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Hungry for Hidden Paris - Sydney Brown

I awoke on the third day of my third trip to Paris hungry for more than a baguette or a pain au chocolat. Hungry for something that I couldn’t ask for at a café or patisserie near my 6th arrondissement hotel.

I had gorged on the touristic treasures of Paris, yet I couldn’t seem to shake the pang of persistent craving for something raw– not beef tartare but a moment or experience that unlocked a hidden Paris.

I was looking for the kind of place where the morning metro rush was fueled by ordinary, working class French people on their way to make a living rather than the frenzied, bucket-list tourist on their way to make an Instagram post about the glass pyramid at the Louvre.

The Paris I was looking for was one that existed beyond the tour buses and camera flashes, and didn’t necessarily want to be found.

With a notebook in one hand and Google Maps in the other, I set out for the day toward an exposition in the 19th arrondissement.

Forty minutes and seventeen metro stops later, with a line change in between, I emerged on the corner of Avenue Jean Jaurès and Rue des Ardennes.

I knew I had stumbled upon something great when I turned the street corner and saw a Toyota car dealership. In Paris! It was the most significantly insignificant sight to behold in a city such as Paris, where I’d never seen a car dealership in any of the central arrondissements.

Looking down at my map and over my shoulder, I realized that I wasn’t in the city center anymore. In fact, I was just about as far outside of the center of Paris as I could get without leaving the city limits.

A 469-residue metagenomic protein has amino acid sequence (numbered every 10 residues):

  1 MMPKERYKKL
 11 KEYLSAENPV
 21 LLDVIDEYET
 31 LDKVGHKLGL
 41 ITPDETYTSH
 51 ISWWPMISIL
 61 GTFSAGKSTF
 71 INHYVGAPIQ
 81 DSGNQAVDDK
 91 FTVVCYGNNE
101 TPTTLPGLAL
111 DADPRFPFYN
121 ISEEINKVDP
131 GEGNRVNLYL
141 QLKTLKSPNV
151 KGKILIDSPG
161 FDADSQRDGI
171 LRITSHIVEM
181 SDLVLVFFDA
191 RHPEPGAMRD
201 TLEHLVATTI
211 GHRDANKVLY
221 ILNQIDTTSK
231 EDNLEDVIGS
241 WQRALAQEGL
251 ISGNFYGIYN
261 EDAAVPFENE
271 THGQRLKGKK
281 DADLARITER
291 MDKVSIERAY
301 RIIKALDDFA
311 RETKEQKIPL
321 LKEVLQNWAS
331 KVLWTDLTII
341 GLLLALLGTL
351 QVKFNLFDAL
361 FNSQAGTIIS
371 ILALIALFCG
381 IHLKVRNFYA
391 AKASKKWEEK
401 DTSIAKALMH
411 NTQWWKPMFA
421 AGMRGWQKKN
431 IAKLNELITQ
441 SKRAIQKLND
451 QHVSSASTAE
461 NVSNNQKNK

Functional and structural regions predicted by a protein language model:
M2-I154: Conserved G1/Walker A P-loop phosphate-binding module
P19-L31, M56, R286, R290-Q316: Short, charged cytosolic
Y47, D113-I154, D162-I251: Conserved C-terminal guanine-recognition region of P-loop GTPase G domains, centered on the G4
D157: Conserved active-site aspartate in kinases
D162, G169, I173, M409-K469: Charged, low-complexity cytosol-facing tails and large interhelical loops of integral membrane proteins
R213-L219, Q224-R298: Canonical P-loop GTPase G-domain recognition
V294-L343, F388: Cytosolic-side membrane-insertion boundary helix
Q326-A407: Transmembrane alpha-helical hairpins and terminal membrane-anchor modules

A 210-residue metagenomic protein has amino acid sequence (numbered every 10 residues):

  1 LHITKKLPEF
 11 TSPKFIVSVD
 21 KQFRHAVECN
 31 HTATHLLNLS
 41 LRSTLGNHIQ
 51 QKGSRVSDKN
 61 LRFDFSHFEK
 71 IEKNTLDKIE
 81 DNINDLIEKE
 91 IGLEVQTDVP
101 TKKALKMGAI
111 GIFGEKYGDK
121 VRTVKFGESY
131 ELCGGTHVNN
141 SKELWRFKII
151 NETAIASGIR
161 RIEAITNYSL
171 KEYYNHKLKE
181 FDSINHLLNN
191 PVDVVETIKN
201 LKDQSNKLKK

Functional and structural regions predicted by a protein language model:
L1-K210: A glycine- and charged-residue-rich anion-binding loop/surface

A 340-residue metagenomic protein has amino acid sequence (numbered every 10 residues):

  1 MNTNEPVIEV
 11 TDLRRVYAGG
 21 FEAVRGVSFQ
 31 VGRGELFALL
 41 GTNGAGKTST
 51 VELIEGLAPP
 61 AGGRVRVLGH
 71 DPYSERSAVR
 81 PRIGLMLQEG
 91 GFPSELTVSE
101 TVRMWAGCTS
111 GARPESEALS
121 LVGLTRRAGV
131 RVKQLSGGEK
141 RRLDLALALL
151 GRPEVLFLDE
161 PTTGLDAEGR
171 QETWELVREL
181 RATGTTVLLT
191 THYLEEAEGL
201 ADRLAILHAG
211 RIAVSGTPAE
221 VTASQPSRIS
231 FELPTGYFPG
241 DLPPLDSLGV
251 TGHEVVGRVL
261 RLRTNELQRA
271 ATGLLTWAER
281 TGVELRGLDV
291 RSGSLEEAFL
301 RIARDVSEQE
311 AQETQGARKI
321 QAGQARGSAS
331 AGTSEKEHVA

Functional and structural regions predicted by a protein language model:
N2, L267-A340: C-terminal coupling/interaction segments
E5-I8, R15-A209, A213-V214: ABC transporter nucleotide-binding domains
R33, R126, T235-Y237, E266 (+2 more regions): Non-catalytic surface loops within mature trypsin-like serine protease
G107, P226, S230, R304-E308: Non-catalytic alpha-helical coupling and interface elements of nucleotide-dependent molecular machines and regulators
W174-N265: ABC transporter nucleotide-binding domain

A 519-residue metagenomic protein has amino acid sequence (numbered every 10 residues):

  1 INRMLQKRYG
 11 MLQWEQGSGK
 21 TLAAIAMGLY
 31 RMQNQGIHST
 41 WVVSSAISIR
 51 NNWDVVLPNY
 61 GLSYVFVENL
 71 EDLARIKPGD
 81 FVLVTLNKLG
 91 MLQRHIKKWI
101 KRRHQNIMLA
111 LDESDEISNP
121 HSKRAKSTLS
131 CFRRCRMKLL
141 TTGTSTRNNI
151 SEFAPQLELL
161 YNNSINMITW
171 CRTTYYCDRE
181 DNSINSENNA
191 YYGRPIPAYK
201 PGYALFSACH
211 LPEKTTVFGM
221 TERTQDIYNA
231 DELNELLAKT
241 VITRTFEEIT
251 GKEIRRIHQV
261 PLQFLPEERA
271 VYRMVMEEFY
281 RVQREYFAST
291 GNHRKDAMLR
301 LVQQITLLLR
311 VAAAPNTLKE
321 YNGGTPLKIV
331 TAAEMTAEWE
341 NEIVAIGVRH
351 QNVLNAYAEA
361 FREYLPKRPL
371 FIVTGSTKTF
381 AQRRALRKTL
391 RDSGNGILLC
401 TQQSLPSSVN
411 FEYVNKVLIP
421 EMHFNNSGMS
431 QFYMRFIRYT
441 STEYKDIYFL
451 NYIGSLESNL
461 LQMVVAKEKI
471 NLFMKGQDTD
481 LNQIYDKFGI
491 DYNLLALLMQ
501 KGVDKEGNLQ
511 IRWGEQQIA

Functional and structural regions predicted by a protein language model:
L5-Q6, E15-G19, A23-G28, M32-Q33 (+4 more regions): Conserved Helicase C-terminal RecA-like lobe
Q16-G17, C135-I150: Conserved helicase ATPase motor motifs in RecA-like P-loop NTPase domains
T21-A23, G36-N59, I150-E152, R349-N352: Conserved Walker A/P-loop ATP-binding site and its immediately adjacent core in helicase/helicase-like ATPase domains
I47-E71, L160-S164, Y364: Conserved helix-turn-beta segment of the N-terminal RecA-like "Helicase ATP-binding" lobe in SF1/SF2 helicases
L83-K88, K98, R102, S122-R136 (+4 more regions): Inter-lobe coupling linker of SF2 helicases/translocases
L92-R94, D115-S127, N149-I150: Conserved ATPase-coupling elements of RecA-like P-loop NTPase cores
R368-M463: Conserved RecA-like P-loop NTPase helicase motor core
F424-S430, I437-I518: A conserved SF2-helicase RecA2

“Is this perhaps the place I’ve been looking for all along?” I wondered.

I consulted Google Maps. Not quite. I was still 12 minutes by foot from the exposition at the Espace Chapiteaux at Parc La Villette.

The sidewalk was constructed not of romantic cobblestones but of cracked, gum-splattered concrete. The buildings that stood on both sides of the street were worn and weathered like a favorite pair of shoes breaking at the soles. They were mostly apartments, with little variation in their facades. The units themselves were not decorated with flower boxes or juliette balconies, but with clothes hanging on the line and leafy plants in desperate need of a drink.

My thoughts were interrupted by the sight of an elderly couple–arms locked, bubbling with youth–sashaying across the street despite the walk sign warning otherwise. The whirr of an oncoming vehicle came to a pause as the car stopped at the sight of the lovers without an impatient honk of the horn or even so much as a frustrated hand gesture. Surprisingly, the driver of the vehicle actually rolled down his window to wish “Bonne journee!” to the sweet couple as if he knew them for 20 years. Perhaps he had. The jovial couple returned the greeting gleefully as they skipped down the street.